Fullscreen_02_08_2014_15_45

Learning from women about leadership

I know it’s a little ironic, but I have been asked to lead a seminar about women in leadership. Full disclosure, I am not and never have been a woman.

I have decided to take the opportunity and to look for ways that women’s voices can be heard in the seminar. I am also hoping to co-chair the seminar with a woman. I decided to do the seminar because I believe in the conference that asked me to speak – they have a brilliant heart and a wonderful vision and also because I believe passionately that we need to empower women to lead at every level.

I didn’t always believe this; as a teenager a proofext from 1 Tim 2.11 was all I needed to close down the debate. I have learnt a lot about biblical hermeneutics and reading scripture in its canonical and cultural context since then. So I am leading this seminar from the perspective of someone who is absolutely committed to the infallibility of scripture and to women in leadership in the church.

I really want to include as many women’s voices in my seminar as possible and so I would  love your help. I have had some terrific responses when I asked the question on twitter.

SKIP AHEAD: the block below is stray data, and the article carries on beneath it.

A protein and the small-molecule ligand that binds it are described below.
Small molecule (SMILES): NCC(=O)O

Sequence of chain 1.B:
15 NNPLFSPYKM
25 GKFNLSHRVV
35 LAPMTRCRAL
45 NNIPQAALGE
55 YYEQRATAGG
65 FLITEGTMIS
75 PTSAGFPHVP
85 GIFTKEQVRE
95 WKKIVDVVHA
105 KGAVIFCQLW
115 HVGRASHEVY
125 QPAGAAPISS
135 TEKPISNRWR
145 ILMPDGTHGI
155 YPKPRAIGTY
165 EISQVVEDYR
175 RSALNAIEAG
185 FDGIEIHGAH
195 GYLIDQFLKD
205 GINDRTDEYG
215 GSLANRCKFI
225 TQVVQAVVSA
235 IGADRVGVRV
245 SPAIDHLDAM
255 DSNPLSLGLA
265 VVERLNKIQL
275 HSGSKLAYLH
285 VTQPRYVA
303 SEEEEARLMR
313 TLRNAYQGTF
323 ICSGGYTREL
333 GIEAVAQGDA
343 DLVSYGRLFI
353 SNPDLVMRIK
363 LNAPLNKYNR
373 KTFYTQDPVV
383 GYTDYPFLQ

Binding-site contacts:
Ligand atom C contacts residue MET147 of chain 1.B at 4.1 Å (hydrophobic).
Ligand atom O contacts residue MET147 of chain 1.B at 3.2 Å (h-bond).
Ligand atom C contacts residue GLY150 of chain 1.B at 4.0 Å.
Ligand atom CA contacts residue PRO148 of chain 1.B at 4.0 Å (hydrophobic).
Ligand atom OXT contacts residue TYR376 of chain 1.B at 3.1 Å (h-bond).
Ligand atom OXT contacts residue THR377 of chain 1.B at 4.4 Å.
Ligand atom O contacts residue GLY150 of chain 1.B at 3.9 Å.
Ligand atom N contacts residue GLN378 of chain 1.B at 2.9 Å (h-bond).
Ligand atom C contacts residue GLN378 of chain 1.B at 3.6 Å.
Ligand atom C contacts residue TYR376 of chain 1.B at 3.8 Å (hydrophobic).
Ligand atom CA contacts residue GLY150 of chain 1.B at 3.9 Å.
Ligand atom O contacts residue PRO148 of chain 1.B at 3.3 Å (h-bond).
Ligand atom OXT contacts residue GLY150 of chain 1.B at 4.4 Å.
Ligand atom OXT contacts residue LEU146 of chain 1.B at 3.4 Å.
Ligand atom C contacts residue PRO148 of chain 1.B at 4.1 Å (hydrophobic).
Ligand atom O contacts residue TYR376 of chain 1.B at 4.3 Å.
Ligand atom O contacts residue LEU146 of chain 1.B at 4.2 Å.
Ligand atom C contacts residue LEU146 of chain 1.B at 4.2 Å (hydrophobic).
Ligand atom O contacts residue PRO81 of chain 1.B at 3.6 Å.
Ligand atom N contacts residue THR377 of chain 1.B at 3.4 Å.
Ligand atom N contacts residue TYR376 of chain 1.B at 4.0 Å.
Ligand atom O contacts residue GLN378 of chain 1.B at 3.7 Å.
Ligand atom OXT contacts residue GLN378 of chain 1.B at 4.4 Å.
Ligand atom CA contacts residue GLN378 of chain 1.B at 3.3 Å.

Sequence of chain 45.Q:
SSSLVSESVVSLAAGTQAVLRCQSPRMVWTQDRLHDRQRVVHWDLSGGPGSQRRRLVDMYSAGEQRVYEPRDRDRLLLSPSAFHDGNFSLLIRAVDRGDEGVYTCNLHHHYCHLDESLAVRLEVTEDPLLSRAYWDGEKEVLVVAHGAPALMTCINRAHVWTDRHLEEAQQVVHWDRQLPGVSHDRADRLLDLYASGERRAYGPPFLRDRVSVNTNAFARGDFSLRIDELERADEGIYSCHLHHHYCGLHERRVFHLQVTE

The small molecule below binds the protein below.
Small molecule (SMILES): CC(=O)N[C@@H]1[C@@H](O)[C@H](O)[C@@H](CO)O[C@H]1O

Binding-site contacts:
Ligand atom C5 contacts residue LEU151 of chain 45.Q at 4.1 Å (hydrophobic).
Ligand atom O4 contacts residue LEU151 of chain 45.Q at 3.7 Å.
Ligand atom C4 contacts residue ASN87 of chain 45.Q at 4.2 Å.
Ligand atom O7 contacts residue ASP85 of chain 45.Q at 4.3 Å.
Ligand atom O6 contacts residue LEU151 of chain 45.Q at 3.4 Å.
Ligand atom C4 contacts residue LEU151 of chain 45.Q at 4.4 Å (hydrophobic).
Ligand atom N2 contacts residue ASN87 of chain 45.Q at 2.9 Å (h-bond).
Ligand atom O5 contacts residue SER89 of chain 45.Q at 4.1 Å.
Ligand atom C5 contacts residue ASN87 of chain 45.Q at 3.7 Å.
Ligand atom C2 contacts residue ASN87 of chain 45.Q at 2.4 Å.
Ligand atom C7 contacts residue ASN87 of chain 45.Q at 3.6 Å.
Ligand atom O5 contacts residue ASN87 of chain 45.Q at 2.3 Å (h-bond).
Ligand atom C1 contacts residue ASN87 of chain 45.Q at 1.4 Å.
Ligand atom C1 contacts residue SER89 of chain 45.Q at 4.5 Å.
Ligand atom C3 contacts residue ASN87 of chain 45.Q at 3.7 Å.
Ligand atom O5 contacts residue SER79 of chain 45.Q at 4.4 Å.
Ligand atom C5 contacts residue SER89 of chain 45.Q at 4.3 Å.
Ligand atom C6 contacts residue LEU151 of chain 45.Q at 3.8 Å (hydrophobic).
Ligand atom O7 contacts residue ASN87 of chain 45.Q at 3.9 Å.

I found the responses very moving and challenging (see below to read all of them) . Here are my reflections on the tweets I’d love to know your views – I am of course open to suggestion and correction. 

Three things I have learned so far…

1. Leadership Humility

I was struck by the gracious and humble tone of the advice. So many of the contributors encouraged patience and kindness towards those who opposed or rejected women’s leadership. I wish I could see more of this evidenced from people on both sides of the debate when they write about this subject – perhaps it is there but I have been reading the wrong stuff. Wherever we stand on this debate we need to approach this subject with grace and humility.  We are family together and  scripture calls us to be exemplary in the way we handle disputes and debates among us.  For those of us that oppose women in leadership we  need to recognise that the tone and language used to express your views can crush someone who is trying to follow God’s call on their lives to use their gifts. Leadership is often lonely and isolating and attacking someone’s honest and faithful response to God’s call is a dangerous thing to do. This is not just a theological issue : someone’s call to leadership is linked directly to their sense of identity. Similarly for those of us who support women in leadership we need to recognise that for those that don’t agree with us – this is often a question of conscience  for those who oppose us. It is a dangerous thing to ask another Christian to act against their conscience and we act carefully as we seek to persuade someone to change their minds. I was moved by the maturity and generosity of those who offered comment on my twitter question as they encouraged other women to be patient and gracious with those that stood against them.